In his Gospel of Wealth, Carnegie championed systemic change for social ills and helping "those who will help themselves," a mantra consciously echoed today by his philanthrocapitalist successors. Rodin characterizes her own revolution as a return to the "scientific philanthropy" of John D. Rockefeller, who created his foundation to "go to the root ofindividual or social ill-being and misery." In 2006, Rodin teamed up with the Gates Foundation in support of a "green revolution" in Africa to enhance agricultural productivity and reduce hunger. The model for this initiative was the first Green Revolution, which was launched with funds and direction from the Rockefeller Foundation between the 1940s and 1960 and which dramatically improved farming and food production in Latin America and Asia.
Susan Berresford, who spent 37 years at the Ford Foundation, including the last 10 at its head, oversaw similar visionary and risk-taking initiatives. She has cautioned against a false and "dangerous" dichotomy between "old and new philanthropy." In 2007 Berresford told the Financial Times, "I don't think there is anything more ambitious about new philanthropy than old philanthropy. … Hundreds of foundations for decades worked to address apartheid, hundreds of foundations worked to support the civil rights movement in this country, there is nothing more ambitious than those noble aims. They were extremely results-oriented—they wanted the end of apartheid, they wanted fairness for minorities—and the use of business principles has been in the foundation world for a long time."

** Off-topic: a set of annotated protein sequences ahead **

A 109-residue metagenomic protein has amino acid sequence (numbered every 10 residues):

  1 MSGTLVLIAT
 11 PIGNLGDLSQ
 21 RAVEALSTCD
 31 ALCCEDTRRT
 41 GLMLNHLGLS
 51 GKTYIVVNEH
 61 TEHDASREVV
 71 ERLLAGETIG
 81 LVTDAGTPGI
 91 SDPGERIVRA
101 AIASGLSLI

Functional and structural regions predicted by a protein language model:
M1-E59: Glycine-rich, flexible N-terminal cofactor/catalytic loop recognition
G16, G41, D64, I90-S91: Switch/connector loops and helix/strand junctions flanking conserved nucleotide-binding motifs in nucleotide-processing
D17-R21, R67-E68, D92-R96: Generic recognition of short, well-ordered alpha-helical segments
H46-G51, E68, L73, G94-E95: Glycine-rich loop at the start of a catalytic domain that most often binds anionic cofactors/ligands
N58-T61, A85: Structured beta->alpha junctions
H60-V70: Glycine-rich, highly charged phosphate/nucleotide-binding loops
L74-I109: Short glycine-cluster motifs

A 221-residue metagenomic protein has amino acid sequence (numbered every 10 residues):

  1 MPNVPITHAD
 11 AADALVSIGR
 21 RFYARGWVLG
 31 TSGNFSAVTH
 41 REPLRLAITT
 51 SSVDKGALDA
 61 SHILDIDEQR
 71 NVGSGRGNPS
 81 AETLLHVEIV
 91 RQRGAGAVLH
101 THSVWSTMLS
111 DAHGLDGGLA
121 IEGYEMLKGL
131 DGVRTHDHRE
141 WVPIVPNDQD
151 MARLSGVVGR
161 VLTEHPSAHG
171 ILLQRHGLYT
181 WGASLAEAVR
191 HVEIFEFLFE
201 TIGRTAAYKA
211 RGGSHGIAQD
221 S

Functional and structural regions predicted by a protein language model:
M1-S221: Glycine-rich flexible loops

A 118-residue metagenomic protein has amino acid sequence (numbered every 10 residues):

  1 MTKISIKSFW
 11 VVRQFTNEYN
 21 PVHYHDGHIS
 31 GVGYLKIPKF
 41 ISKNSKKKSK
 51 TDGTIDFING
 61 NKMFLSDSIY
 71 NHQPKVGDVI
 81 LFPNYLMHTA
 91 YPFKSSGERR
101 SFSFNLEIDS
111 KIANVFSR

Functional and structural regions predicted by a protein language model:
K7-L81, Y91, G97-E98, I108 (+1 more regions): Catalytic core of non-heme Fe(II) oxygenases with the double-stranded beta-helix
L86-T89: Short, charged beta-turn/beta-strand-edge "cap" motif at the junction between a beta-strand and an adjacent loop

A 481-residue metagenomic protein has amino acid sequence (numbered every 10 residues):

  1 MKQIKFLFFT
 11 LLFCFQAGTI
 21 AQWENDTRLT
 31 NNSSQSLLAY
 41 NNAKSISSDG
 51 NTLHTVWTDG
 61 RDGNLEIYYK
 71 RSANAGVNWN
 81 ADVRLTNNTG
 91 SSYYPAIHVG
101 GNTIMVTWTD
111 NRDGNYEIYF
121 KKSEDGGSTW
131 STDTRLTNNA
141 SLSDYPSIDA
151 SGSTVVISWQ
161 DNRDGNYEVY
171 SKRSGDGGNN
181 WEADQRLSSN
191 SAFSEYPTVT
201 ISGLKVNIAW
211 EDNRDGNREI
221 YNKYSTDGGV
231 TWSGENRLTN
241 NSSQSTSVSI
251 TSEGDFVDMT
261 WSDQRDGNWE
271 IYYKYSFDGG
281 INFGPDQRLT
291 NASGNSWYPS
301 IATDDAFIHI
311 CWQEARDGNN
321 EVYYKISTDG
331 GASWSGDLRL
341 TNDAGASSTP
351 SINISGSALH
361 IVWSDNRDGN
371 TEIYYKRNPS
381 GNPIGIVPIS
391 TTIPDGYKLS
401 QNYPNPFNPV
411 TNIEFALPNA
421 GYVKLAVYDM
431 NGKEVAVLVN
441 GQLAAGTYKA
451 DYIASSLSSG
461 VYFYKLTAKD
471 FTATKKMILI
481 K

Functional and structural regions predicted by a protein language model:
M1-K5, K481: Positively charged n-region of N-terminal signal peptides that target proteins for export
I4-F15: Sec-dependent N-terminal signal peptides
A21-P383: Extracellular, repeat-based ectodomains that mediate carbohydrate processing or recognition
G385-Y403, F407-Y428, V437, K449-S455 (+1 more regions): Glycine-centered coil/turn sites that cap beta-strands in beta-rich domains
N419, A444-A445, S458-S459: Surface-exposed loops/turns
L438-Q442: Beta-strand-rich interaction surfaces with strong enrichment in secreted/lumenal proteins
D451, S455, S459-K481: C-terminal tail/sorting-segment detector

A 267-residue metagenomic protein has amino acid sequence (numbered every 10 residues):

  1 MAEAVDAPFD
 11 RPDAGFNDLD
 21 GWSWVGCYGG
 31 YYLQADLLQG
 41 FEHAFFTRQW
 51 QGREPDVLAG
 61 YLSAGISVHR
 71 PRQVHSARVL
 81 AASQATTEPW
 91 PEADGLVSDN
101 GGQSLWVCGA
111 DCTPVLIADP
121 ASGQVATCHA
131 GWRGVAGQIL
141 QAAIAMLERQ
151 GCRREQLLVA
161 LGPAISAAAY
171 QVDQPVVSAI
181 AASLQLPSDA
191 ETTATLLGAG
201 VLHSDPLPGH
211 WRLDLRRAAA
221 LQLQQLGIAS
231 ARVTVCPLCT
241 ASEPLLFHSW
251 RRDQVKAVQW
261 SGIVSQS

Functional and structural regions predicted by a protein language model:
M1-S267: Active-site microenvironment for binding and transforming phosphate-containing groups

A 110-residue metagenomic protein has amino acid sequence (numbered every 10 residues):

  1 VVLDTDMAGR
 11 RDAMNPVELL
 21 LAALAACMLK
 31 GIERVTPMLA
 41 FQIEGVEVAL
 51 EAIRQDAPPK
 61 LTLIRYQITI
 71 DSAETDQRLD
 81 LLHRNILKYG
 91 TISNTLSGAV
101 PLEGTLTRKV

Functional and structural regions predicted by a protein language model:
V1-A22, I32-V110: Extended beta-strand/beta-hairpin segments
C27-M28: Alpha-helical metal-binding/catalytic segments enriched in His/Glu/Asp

In Just Another Emperor: The Myths and Realities of Philanthrocapitalism, Michael Edwards makes a critical distinction between the tools of business—many of which can and have helped improve the effectiveness of nonprofit organizations—and a wholesale adoption of free-market ideology. Some private sector principles, he contends, simply do not translate. Long-term "social transformation," for example, is neither easy to measure nor always cost-effective in profit-maximizing terms.
Bishop and Green dismiss Edwards in one page in their epilogue. Both his dissent and their hasty dispatch reveal a clash of cultures between the philanthrocapitalists and the charitable-world lifers that is the subtext of the philanthrocapitalism debate. Many of the early philanthrocapitalists—successful in one sphere and new to another—saw inefficiencies and opportunities in philanthropy but overlooked the knowledge and experience residing there. According to Omidyar: "[E]very business person who first engages in the nonprofit sector goes through a lot of growing pains, disappointments. It is a very different kind of sector, a different cultural environment."
Some of the more vexing assaults came not from philanthropists themselves but from members of the business management establishment. Writing in the Harvard Business Review in 1999, Michael Porter and Mark Kramer claimed "billions are wasted on ineffective philanthropy. … [T]he real scandal is how much money is pissed away on activities that have no real impact." Three years later, McKinsey consultants Les Silverman, Paul Jansen, and former Sen. Bill Bradley wrote in HBR of a "$100 billion dollar opportunity" if nonprofits could only fundraise more efficiently, streamline how they provided services, and distribute money more quickly. "Perhaps," they admonished in the New York Times, "non-profit executives can learn some lessons from their counterparts in the private sector."